Thursday, June 5, 2014

My Day With Zim

It was August 26th, 2004 that I got to spend one of the most remarkable days of my life with a baseball legend. His name was Don Zimmer and he was truly a wonderful man.

On the afternoon of Thursday August 26th, 2004 the featured horse race at Saratoga Race Course was to be the Union Avenue Stakes. It was a small stakes race for fillies and mares who had been bred in New York State, not an important race in terms of status or purse money.
What gave that stakes race some flair was that the favorite in the race, a filly named Sugar Punch, was co-owned by the manager of the Yankees, Joe Torre.
Joe Torre and Don Zimmer shared a bond that went beyond baseball, they both loved horse racing. The Yankees were in Toronto that day so Torre could not attend the races at Saratoga to see his filly run. Because he could not attend the race he sent his former bench coach Don Zimmer to watch the filly run and hopefully lead her into the winners circle.
My friend Rick Dutrow Jr. was the trainer of Sugar Punch and he asked me to go the box seats where Zimmer was going to sit all day at the races and entertain him and talk horses with him. Rick was going to be busy saddling other horses that day and couldn't spend the whole day up in the box seats. I assured Rick it would be my great pleasure to spend the day with Zimmer.
I eagerly arrived to the box seats to meet this baseball legend who I found with his head buried in the Daily Racing Form and sitting with another baseball legend who I already knew, Mr. John Podres. John Podres lived right above Saratoga Springs in Glens Falls,NY and was well known to everyone in the area who had visited the racetrack, Mr. Podres loved the horses.
After saying hello to Mr. Podres I introduced myself to Zim, whose response was a quick hello followed by “Who do you like in this daily double?”.
The entire afternoon went just like that! Three guys talking horses and reading the Daily Racing Form. I stayed away from asking Yankee and baseball questions because it was obvious that Zim had no interest in anything other than his passion, the horse races.
When it was time for the stakes race with Mr. Torre's horse, Zim went down to the paddock where the horses are saddled and graciously shook hands and said hello to the many people who walked up to him. He arrived back at the box with the filly's trainer Rick. Rick was on a cell phone and with one minute to post he told the person on the other end of the cellphone while looking at me “Ok babe, I'm going to give you to Mike. He's going to call the race for you.” Slightly annoyed, I mouthed the words to Rick “who is it?” and Rick replied very casually “It's Torre”. My eyes must have looked as wide as pie pans.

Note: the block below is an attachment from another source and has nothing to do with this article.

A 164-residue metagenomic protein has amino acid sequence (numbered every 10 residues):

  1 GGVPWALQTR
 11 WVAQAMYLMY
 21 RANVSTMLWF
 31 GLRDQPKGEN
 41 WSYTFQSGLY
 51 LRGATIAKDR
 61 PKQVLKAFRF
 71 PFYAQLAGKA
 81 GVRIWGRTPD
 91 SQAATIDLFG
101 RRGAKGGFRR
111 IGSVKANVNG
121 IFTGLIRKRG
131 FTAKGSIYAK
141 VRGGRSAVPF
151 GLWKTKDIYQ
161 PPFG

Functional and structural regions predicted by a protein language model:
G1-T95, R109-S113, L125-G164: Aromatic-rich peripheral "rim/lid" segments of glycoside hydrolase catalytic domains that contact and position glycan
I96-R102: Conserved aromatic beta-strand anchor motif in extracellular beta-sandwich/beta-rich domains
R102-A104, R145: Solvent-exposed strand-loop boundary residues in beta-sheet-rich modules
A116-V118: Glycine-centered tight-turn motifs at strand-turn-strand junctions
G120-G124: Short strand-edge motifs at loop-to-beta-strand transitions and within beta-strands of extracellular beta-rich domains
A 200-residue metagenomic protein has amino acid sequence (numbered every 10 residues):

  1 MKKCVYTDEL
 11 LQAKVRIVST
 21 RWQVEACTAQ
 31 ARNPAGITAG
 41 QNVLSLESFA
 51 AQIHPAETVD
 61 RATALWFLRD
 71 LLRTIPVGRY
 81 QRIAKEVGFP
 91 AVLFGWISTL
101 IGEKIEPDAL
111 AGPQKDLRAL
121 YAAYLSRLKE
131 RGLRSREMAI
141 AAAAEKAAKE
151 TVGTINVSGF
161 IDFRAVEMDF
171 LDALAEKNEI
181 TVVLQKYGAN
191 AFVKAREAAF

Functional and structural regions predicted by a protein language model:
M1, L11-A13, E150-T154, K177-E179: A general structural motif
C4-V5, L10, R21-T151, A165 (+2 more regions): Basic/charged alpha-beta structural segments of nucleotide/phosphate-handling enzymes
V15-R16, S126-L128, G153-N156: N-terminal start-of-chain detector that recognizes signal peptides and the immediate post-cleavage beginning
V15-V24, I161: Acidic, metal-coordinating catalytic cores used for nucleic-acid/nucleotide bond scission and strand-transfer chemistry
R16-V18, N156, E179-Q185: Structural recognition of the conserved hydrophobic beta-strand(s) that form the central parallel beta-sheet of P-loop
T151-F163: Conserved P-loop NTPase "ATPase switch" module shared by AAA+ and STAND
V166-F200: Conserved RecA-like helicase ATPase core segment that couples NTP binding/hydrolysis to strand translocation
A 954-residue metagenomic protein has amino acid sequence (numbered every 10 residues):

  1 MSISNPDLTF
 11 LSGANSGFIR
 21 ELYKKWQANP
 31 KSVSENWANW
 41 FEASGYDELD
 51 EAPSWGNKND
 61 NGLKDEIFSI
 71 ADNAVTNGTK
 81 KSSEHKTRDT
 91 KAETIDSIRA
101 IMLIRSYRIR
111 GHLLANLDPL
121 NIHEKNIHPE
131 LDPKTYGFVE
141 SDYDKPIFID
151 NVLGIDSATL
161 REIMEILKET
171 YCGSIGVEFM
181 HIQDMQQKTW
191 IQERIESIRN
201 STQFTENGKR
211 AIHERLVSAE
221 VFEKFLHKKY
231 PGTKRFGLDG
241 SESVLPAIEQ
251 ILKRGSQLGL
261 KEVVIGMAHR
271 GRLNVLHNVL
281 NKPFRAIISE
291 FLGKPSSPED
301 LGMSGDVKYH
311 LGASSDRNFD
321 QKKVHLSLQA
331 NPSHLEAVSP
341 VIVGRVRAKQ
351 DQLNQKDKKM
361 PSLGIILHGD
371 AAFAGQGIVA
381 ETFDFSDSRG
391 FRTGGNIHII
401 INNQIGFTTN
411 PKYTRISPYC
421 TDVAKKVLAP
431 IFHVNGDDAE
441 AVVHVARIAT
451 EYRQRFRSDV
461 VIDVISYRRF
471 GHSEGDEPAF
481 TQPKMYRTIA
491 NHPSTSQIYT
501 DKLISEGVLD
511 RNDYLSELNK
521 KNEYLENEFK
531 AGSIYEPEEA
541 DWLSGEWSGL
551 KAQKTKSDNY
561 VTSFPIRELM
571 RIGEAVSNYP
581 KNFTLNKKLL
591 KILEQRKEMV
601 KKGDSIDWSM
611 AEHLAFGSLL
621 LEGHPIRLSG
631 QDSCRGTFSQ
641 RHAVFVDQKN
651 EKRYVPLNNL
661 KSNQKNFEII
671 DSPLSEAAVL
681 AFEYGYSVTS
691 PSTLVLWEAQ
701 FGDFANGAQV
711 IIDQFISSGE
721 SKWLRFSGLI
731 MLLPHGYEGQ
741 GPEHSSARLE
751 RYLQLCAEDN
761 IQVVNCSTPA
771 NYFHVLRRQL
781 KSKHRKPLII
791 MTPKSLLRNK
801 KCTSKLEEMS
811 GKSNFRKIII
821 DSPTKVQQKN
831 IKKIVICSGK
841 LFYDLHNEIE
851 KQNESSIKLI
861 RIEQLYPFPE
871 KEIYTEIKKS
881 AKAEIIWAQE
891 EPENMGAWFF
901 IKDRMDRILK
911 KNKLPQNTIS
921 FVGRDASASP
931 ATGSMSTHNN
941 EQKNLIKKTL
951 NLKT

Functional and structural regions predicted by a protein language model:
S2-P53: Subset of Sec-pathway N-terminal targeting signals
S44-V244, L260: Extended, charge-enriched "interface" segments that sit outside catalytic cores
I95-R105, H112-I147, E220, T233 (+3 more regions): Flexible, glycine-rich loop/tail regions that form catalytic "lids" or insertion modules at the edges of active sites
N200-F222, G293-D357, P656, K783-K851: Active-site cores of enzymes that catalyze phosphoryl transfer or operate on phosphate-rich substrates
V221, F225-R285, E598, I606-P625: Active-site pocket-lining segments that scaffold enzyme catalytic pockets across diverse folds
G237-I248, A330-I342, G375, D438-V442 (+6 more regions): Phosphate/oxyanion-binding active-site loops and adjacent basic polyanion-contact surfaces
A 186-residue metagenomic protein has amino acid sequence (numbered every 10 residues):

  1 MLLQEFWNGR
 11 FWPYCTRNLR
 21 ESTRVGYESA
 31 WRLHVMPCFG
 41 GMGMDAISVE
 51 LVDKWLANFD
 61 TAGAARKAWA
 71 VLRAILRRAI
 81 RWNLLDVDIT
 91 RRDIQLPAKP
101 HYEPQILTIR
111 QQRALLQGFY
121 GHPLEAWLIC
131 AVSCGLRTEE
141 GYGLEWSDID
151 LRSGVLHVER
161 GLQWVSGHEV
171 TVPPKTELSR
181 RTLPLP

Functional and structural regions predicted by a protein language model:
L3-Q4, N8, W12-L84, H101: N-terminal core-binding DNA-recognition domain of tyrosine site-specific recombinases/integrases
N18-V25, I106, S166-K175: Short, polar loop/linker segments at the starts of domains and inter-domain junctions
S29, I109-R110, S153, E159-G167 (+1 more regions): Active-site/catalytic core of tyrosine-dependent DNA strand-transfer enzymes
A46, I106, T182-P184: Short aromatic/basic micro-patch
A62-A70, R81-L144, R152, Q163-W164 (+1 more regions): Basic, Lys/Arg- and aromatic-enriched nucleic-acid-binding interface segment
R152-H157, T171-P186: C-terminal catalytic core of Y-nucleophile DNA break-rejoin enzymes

Having been in the horse business, which is full of celebrities, I am not easily awed by anyone. This was different. This was the manager of the my favorite thing in the whole world, the New York Yankees. I took the phone from Rick and said nervously, “hello Mr. Torre, I'm Michael and will call the race for you.” He calmly said “Hi Mike, thanks”. The race went off and Sugar Punch was in perfect position the whole way and made her big move in the stretch, I called the race like a pro until the last 100 yards when I excitedly exclaimed “You're going to win Mr. Torre!! She's going to win”. Mr. Torre's response? He asked me who had ran second because he had bet an exacta! He hit it.
We went down to the winner's circle where Zim proudly lead Sugar Punch in by the reins. The NY Times had this to say about the race and Zim:

After the races we all went to dinner at a great Italian place. It was then that I got to ask Zim all of the questions I wanted to know about baseball, some of the Yankees and Yankees execs, and also about George Steinbrenner. Zim answered them all very candidly and had me laughing most of the evening. Zim and Mr. Podres had been teammates in MLB with the Brooklyn Dodgers, something I didn't realize until that evening. They recounted their days as teammates, laughing as they recalled how many times their manager Walt Alston would be furious with them for being late to practice because they stayed too long at the track! With Mr. Podres sheepishly looking at the table and roaring laughter, Zim told me his favorite story involving their time with the Dodgers. One day they were very late to practice and Alston asked to be informed when they arrived in the locker room. Shortly after they arrived, Alston came storming in to the locker room, tearing into them for being late again, certain they had come from the track. Mr. Podres began to explain to Alston that they had been caught in traffic and hadn't been to the track. Alston's face turned red with anger, and he snatched the racing program that Zim had forgotten to take out of his back pocket and held it up in front of them before storming out of the room.
I can't recount what Zim told me about some of the players and execs because it wouldn't be right to do, but I can assure you it was not only one of the greatest dinners I've ever had but also one of the best and most remarkable days of my life.
Zim signed a lovely note for my aunt and uncle before he left, who were big fans of his.
My life was enriched by spending just one day with this man, who truly lived a wonderful life.
He's been reunited with his friend Mr. Podres in Heaven now, and I'm sure they'll hit every trifecta on Belmont Stakes Day.

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Sorry for the Capatcha... Blame the Russians :)